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Art does not reproduce what we see. It makes us see. Paul Klee

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Holt, Friso ten - VM - José Verheule

 

Friso ten Holt: Jacob and the Angel
 
 
Wrestling with God and Men
 
by José Verheule
 
In Genesis 32:22-32 the story is told of Jacob’s return to the country of his birth. At the border near the River Jabbok he learns that Esau, from whom he had fled after grasping his birthright from him, is coming towards him with an army of 400 men. Jacob then lets his wives and children and all his cattle and servants cross the Jabbok at a ford and stays behind all alone. Suddenly he is attacked by a mysterious figure who wrestles with him through the night.
 
Who is this ‘man,’ as he is first called, who takes attacks him and does not let go of him until the night is over? Is it a man of flesh and blood, nothing more than a raider? Or is it the evil spirit of Esau or the demon of his own fear and bad conscience who is assaulting him? Or is it an angel of God who comes to demand an explanation of his deeds or maybe all of this in one?!
 
Friso ten Holt draws this figure as a mythical representation with the wings of an angel, the legs of a human being, but with arms and hands that rather resemble those of an animal. Especially his lowest hand looks like the claw of a beast. Most striking however is that he has two heads: a human face and a snake head with split tongue that Jacob shrinks back from, his face vaguely visible through the right wing of the angel. Jacob’s right hand is lifted powerlessly in the air, but his left he clenches into a fist and we can see how he tries to brace himself with his feet in an utmost attempt to resist. There is no clear separation between the assaulter and Jacob. Attacker and defender seem to merge into one another, as if they are part of each other.
 
Does Friso the Holt want to make clear in this way that what is attacking Jacob during this night is part of his own inner being? Fears and guilt feelings that strike at him during the night in order to retreat at daybreak, pushed back by the clear daylight that allows a more rational and sensible view of things? Is this why this mysterious figure asks Jacob to let go of him when day breaks as apparently he is unable to bear the light of day.
 
But Jacob resists. This is the moment he reverses the roles. Now it is Jacob who takes a hold of the angel and refuses to let him go ‘unless you bless me.’ It is as if he gradually discovers during the long fight that he is facing more than the remorse of Esau and his own sinful past. He realises that he is confronted by God. That’s why he calls this place ‘Peniel,’ which means ‘countenance of God.’ ‘For,’ he says, ‘I have seen God from face to face and yet my life is preserved.’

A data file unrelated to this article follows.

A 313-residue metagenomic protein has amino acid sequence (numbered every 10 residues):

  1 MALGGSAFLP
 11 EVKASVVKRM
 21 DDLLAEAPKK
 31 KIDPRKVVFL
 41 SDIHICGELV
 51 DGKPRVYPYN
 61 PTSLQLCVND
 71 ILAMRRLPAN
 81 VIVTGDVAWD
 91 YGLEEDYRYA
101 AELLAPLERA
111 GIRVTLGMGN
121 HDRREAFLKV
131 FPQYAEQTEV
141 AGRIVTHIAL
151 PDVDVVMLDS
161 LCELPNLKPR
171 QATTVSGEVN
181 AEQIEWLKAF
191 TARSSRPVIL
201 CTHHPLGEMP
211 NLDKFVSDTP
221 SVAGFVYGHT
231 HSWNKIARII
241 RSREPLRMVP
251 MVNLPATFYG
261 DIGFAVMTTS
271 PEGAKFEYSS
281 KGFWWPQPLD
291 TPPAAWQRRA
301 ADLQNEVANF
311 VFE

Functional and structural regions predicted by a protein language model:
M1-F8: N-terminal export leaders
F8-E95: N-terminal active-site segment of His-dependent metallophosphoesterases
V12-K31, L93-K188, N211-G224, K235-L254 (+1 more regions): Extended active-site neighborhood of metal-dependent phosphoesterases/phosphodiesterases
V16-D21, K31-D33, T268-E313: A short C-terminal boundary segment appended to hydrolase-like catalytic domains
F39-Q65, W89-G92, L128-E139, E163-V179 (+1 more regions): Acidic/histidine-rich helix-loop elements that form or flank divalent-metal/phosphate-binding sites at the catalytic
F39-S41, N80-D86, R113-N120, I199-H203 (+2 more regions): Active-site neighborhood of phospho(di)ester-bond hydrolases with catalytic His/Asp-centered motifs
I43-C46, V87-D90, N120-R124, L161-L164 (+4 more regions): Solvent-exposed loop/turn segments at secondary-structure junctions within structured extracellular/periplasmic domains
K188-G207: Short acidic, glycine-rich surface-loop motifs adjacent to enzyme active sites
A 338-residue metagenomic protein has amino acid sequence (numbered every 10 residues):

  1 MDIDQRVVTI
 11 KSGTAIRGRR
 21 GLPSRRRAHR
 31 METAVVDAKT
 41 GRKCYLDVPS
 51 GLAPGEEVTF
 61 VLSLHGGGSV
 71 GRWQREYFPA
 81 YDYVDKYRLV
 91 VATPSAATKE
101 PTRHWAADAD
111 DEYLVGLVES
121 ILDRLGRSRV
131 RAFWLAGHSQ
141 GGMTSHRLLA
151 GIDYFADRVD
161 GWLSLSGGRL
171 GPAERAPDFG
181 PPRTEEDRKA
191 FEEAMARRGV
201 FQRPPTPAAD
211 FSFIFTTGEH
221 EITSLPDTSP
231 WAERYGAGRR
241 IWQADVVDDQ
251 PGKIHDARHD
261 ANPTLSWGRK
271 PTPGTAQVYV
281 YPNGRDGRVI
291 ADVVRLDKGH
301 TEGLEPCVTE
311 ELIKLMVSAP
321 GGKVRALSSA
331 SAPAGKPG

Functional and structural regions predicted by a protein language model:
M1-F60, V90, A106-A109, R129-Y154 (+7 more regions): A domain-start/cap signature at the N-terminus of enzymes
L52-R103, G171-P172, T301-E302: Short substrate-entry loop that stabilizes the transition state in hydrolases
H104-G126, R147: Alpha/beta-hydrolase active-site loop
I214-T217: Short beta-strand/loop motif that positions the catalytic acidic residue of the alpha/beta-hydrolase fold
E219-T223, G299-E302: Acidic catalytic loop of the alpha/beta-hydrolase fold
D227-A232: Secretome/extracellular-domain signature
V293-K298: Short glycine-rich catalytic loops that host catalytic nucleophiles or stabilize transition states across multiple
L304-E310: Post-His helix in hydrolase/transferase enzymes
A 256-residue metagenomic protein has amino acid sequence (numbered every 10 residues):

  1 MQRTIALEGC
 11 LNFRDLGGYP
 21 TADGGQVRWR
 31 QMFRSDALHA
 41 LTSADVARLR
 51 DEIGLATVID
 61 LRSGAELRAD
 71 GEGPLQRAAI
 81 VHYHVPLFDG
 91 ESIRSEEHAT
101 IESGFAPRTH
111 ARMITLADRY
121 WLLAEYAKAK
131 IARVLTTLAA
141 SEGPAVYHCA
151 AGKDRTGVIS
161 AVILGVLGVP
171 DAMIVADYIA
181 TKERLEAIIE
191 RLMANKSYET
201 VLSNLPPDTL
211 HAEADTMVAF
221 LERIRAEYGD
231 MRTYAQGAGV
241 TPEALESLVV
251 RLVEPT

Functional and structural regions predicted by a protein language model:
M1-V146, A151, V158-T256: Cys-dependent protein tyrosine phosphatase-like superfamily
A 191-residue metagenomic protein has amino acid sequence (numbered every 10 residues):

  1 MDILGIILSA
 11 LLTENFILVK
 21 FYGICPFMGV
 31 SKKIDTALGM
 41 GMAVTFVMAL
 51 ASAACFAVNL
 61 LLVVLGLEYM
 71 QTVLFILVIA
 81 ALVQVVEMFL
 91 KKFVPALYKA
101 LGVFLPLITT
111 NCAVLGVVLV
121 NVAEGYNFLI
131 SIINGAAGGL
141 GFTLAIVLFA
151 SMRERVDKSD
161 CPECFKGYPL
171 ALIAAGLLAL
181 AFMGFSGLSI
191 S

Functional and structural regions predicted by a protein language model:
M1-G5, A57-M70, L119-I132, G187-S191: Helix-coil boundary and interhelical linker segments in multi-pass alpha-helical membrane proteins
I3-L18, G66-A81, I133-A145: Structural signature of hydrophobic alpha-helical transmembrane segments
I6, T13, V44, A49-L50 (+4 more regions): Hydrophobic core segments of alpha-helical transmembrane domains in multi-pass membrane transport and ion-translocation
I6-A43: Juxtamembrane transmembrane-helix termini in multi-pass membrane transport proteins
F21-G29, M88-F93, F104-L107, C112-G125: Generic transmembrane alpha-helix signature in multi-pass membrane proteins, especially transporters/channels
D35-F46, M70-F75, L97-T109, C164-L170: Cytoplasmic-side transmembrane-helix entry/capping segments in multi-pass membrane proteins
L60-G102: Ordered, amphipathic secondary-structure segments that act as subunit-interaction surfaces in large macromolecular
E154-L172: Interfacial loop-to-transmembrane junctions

Jewish rabbis explain this as follows: ‘Is it not said that no-one can see God and live? That means here that nobody can face God and remain the same person.’ After this night Jacob will never be the same again. That’s why he receives a new name, a new identity; no longer Jacob, ‘heel grasper,’ but Israel, ‘wrestler with God.’ ‘With’ in the sense of ‘against’ and ‘at the side of’ God, for during his fight with God he held onto God.
 
You don’t become another person just like that. It asks for a fight that will not leave you unharmed. ‘The sun rose upon him as he passed Peniel, limping because of his hip.’ Jacob is scarred forever. He did however become a man who is now able to reconcile himself sincerely and wholeheartedly with his brother. He has ‘wrestled with God and men,’ i.e. with God, himself and the other all at the same time – and he kept his footing. The drawing by Friso ten Holt shows how upsetting such a fight can be.
 
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Friso ten Holt: Jacob and the Angel, drawing, 1953.
 
Friso ten Holt (1921-1997) started off as a pupil of his father Henri ten Holt (1884-1968). While on the art academy in Amsterdam he was influenced by the cubism of Georges Braque and Pablo Picasso. He was a painter, watercolourist, sculptor, draftsman, etcher and lithographer. He painted many landscapes and designed windows for churches. He taught at Academie '63 in Haarlem and the Gerrit Rietveld Academie in Amsterdam. In 1958 works by Friso ten Holt were part of the exhibition New Religious Art in the Prinsenhof in Delft.
 
José Verheule (Zaandam) is a theologian. She worked as a minister in the Protestant Church in the Netherlands.
 
ArtWay Visual Meditation July 24, 2011